In order to display stage lighting data in AutoCAD, there are no fancy tools of the kind found in Vectorworks Spotlight. Instead, AutoCAD has an Attributes feature that works along with blocks and this is where the data such as channel, dimmer, colour etc. resides. It is also how the data is displayed around each block. You can also attach Invisible attributes, handy to build stage lighting schedules.
This brings us on to how you can use the AutoCAD data to create your lighting paperwork. You get none of the dedicated toolsets relating to things we understand in stage lighting. Extracting data is also a one-way process that you perform AFTER you have finished all your drawing and editing. There isn’t the same kind of data back-and-forth that you get with VW Spotlight tools.
To generate stage lighting paperworks in AutoCAD, you need to Extract the Attribute data from all the blocks in your drawing. This is an slighty obscure process, particularly in AutoCAD for Mac. Once extracted, the data comes out as a comma-separated file (CSV) and this needs bringing into a spreadsheet program to be tidied up. Once set into a series of columns, you can use this data to generate your various lists and schedules. Success does rather depend your spreadsheet chops, but anyone with a bit of knowledge of things like Pivot Tables can pretty easily turn the raw sheets into useable documents with updated counts, calculations etc.
Sheet Layers and Printing in AutoCAD
To print your final drawings from AutoCAD, use a series of print documents similar to Sheet Layers. This is called Paperspace and more commonly labeled as Layouts. As with Vectorworks, Layouts are 1:1 and then the Viewports are scaled as you wish. Title blocks and other final drawing stuff are scattered around. Title blocks etc. can be created as Blocks for use on multiple sheets with a single point of editing. There are also tools for displaying Attributes or Fields for thing such as Show Name, Designer etc. As with stage lighting details, this isn’t completely obvious to the user as it relies on an understanding of the generic AutoCAD tools and functionality. It is all there if you can work out how the generic function relates to the stage lighting plan need.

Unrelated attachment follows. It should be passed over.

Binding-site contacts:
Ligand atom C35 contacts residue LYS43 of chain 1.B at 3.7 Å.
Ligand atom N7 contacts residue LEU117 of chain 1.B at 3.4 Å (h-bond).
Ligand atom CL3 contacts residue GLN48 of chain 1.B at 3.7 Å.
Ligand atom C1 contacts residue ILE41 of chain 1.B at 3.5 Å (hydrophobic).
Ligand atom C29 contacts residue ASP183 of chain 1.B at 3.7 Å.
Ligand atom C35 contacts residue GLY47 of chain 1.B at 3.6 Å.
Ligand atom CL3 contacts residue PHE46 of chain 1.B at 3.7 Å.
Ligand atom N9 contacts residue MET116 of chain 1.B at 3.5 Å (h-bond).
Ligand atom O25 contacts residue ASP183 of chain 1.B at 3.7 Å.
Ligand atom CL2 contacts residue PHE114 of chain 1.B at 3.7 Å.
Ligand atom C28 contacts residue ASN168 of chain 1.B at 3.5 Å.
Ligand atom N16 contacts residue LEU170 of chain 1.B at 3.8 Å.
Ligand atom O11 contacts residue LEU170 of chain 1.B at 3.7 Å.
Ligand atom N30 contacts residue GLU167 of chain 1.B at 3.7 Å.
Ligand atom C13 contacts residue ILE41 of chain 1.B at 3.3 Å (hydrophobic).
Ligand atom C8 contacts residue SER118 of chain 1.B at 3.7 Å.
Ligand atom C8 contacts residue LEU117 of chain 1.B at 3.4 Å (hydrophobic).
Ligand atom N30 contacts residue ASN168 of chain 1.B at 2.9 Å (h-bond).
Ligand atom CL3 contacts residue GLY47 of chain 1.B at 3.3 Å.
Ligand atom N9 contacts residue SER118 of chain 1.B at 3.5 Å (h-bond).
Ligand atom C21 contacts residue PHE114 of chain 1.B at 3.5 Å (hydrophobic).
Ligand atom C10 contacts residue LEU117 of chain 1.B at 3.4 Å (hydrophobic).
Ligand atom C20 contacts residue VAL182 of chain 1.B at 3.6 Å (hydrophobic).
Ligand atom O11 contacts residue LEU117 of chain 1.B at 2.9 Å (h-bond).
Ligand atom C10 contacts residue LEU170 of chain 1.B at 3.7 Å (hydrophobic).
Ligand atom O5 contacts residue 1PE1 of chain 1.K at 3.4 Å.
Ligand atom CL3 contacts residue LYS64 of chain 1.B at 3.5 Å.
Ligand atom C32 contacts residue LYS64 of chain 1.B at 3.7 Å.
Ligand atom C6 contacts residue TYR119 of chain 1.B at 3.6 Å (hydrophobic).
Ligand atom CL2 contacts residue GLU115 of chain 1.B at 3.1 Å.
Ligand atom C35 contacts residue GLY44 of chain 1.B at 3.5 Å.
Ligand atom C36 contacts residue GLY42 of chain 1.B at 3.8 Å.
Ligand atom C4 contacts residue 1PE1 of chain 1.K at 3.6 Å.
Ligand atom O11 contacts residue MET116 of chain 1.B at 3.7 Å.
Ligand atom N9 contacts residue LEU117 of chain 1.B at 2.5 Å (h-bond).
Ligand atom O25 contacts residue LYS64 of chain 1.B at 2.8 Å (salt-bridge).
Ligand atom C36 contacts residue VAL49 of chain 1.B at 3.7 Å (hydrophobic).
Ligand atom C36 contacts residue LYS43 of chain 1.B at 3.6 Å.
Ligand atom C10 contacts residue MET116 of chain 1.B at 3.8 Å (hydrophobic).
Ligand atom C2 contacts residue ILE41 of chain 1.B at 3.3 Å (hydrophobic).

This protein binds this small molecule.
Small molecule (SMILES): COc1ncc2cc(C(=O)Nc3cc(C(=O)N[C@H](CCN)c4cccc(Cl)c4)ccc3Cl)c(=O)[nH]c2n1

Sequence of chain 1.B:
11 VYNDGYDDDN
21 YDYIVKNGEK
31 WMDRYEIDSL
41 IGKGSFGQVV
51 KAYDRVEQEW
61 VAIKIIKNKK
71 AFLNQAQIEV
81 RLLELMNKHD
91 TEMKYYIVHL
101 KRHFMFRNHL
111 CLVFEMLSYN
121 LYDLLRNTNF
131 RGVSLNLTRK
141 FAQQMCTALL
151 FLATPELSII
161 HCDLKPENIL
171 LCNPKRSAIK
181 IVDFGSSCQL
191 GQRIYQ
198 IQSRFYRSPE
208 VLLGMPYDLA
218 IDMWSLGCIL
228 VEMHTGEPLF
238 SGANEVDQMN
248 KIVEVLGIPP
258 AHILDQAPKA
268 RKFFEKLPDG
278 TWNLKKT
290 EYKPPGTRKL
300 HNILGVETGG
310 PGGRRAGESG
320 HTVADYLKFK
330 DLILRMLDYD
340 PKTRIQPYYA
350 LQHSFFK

It is also possible to print quickly and easily from Modelspace (i.e not a Sheet Layer) at Fit To Page or at a specific scale. This is a good solution if you are just looking to get a quick and dirty drawing out without creating Layouts.
Conventional wisdom is often held to be that AutoCAD is great for general drawing whereas Vectorworks Spotlight is best for Stage Lighting Design. Looking at the above, it is easy to see that perhaps the speed of the command line in AutoCAD is weighed against the specific stage lighting tools in Spotlight. The reality is that at the level of drawing stage lighting plans in 2D or basic 3D scenic models, either software can produce the same output. Both have a pretty steep learning curve, particularly if you have little prior CAD experience.
This guide was aimed at users of one software who wish to explore the other. Luckily, once you have one piece of professional CAD software under your belt, the transition to other CAD packages is much easier . Many of the concepts are shared and therefore completely omitted in the above guide. These include CAD concepts such as Snaps, Cartesian Coordinates Systems, Origins, and others which you’ll already be familiar with.
If you are a Vectorworks user looking to flirt with AutoCAD or a command line nut for ACAD struggling to get Vectorworks to behave, we hope that the guide has proved useful.
If you are a dual VW and ACAD user and think we’ve missed anything out, feel free to stop by and comment below. Or just tell us exactly why you totally hate one and love the other! If you must. 🙂